From Sue Hunter, Director of Animal Programs at the National Aquarium:
I am deeply saddened to report that on July 14 at approximately 3:00 a.m., one of our pregnant dolphins, Shiloh, gave birth to a stillborn calf. While not entirely unexpected as 33% of calves are born stillborn or die during the first year of life in the wild and in aquariums, it is heartbreaking for those that work closely with these animals.
Our trainers, veterinarians, and volunteers have done all they can to provide the best environment and care for Shiloh, and it is disheartening for all involved to have a pregnancy end in this way. Our thoughts now turn towards Shiloh, in finding out the possible cause for the stillbirth and in helping her to overcome her loss.
In the days following we have been focused on Shiloh’s health and on managing the rest of the dolphin population. We have continued 24-hour observations of Shiloh. The veterinary staff has conducted tests on the dolphin’s placenta and on the calf for insight into possible causes for the stillbirth and to rule out any health concerns. Examinations to date have not yielded obvious cause for the calf to be stillborn.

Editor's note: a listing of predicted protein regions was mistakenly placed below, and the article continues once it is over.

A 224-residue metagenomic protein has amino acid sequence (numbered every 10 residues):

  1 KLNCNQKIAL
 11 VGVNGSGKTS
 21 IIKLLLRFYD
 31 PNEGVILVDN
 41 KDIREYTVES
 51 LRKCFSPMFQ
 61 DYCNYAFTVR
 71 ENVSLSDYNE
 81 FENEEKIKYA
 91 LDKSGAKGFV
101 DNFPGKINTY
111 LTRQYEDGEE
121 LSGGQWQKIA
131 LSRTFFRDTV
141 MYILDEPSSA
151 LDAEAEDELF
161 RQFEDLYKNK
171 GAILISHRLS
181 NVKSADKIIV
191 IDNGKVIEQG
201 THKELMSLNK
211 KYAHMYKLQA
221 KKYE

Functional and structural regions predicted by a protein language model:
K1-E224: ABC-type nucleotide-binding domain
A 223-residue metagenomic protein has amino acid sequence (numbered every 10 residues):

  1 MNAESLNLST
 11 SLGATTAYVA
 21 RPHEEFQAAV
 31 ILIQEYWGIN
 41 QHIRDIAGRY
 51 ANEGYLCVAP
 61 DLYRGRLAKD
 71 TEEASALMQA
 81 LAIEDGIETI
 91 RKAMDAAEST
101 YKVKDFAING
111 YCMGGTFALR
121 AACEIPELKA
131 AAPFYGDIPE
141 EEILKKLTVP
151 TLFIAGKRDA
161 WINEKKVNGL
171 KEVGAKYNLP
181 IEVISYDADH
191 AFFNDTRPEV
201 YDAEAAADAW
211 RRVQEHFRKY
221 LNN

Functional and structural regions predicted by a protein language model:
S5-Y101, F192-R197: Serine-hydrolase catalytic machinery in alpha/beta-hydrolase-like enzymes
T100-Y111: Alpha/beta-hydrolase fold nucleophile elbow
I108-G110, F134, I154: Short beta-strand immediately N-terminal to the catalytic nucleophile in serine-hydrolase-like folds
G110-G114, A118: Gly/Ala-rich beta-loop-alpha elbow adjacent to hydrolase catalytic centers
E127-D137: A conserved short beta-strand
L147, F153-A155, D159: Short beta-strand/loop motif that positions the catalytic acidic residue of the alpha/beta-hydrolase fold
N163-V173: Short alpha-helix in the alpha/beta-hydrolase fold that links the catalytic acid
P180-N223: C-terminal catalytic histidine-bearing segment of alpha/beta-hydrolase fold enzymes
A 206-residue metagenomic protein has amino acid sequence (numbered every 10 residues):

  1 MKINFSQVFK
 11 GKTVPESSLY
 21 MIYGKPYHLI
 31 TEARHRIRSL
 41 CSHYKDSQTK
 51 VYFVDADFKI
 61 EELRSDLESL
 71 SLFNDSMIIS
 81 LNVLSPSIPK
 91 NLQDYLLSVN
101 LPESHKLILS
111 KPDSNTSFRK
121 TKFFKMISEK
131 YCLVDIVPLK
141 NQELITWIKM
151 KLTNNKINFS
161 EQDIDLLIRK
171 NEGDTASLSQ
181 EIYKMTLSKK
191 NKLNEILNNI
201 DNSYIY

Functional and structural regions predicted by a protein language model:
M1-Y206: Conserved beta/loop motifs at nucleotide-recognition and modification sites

Shiloh is in good spirits, eating on a normal schedule, and has not shown any signs of discomfort or distress. We are still awaiting the arrival of Chesapeake’s calf. All recent prenatal tests conducted on the mother and calf have shown positive results. As with any birth, we are cautiously optimistic about the outcome.
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